When we were able to nail down a solid connection, speeds were admirable. Not mind-blowing, but definitely a step up from the 3G rates that we've grown accustomed to seeing. On average, we were able to pull between 2,000 and 3,000Kbps down, while upload rates rarely topped 600Kbps. That's a fair bit less than those theoretical maximums (around half, actually), but since when has any internet service actually delivered those lofty peaks? We should also note that latency was far better on 4G than on 3G; we rarely saw ping times over 100ms, while our 3G test from a year ago rarely saw ping times under 150ms.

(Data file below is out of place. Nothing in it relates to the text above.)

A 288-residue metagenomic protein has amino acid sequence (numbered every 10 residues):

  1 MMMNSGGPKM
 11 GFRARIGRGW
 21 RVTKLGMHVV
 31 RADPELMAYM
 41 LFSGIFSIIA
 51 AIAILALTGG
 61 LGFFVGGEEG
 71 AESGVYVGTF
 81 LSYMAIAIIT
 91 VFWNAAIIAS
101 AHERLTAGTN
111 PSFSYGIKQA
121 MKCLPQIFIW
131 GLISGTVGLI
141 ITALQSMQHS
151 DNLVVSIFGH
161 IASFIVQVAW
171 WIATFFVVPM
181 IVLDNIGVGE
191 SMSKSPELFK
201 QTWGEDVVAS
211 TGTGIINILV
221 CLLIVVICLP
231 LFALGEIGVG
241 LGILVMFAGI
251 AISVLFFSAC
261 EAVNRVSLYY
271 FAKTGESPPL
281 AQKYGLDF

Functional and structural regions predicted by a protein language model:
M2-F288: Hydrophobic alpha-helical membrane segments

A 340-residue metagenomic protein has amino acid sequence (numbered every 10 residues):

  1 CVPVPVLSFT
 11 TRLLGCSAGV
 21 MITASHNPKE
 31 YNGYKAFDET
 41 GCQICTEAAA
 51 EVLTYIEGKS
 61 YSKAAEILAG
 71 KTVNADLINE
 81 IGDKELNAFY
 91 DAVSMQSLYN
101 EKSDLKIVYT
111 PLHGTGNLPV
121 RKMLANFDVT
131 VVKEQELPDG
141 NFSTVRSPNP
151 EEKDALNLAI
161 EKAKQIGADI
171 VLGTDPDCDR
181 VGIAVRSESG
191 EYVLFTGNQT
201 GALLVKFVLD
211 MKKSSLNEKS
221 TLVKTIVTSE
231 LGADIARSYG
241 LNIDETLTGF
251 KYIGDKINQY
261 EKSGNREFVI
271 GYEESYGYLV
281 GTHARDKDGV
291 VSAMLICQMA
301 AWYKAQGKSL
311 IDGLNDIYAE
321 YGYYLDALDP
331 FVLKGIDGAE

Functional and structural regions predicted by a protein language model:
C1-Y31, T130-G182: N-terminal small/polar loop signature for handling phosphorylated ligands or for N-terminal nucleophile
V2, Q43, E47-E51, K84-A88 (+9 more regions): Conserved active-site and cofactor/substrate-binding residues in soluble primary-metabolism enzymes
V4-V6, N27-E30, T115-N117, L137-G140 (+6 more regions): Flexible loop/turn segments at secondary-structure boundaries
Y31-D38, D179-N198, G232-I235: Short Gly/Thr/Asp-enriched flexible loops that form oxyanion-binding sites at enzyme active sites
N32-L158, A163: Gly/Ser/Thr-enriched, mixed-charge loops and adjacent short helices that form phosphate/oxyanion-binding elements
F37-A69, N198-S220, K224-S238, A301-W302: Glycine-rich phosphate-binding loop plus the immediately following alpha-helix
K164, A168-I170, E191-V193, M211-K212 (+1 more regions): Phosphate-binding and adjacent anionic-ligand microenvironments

If you'll compare these rates to those found in the aforementioned 3G test, you'll notice that 4G is a lot more like 3.5G, so to speak. It's not going to smoke your HSDPA connection by any wide margin, and it's a lot more likely to drop out on you in our experience. Of course, one must remember than this technology is still in its infancy, and there are still waves upon waves of rollouts that need to happen before the level of infrastructure supporting it comes close to matching that already installed by 3G operators. Still, if you're looking to buy into 4G today, we can't recommend any solution that doesn't also offer 3G compatibility as a backup. In our testing, we found 4G networks to be far too spotty and unreliable to use as your sole mobile broadband solution. Even if your home or place of work is supposedly blanketed according to Clearwire, there's a decent chance that some rooms, corners and hallways won't be. 'Course, we'd be a lot more willing to forgive the shortfalls if WiMAX were available in more than a handful of cities, but hey, expansion takes time and money -- neither of which are particularly easy to come by these days.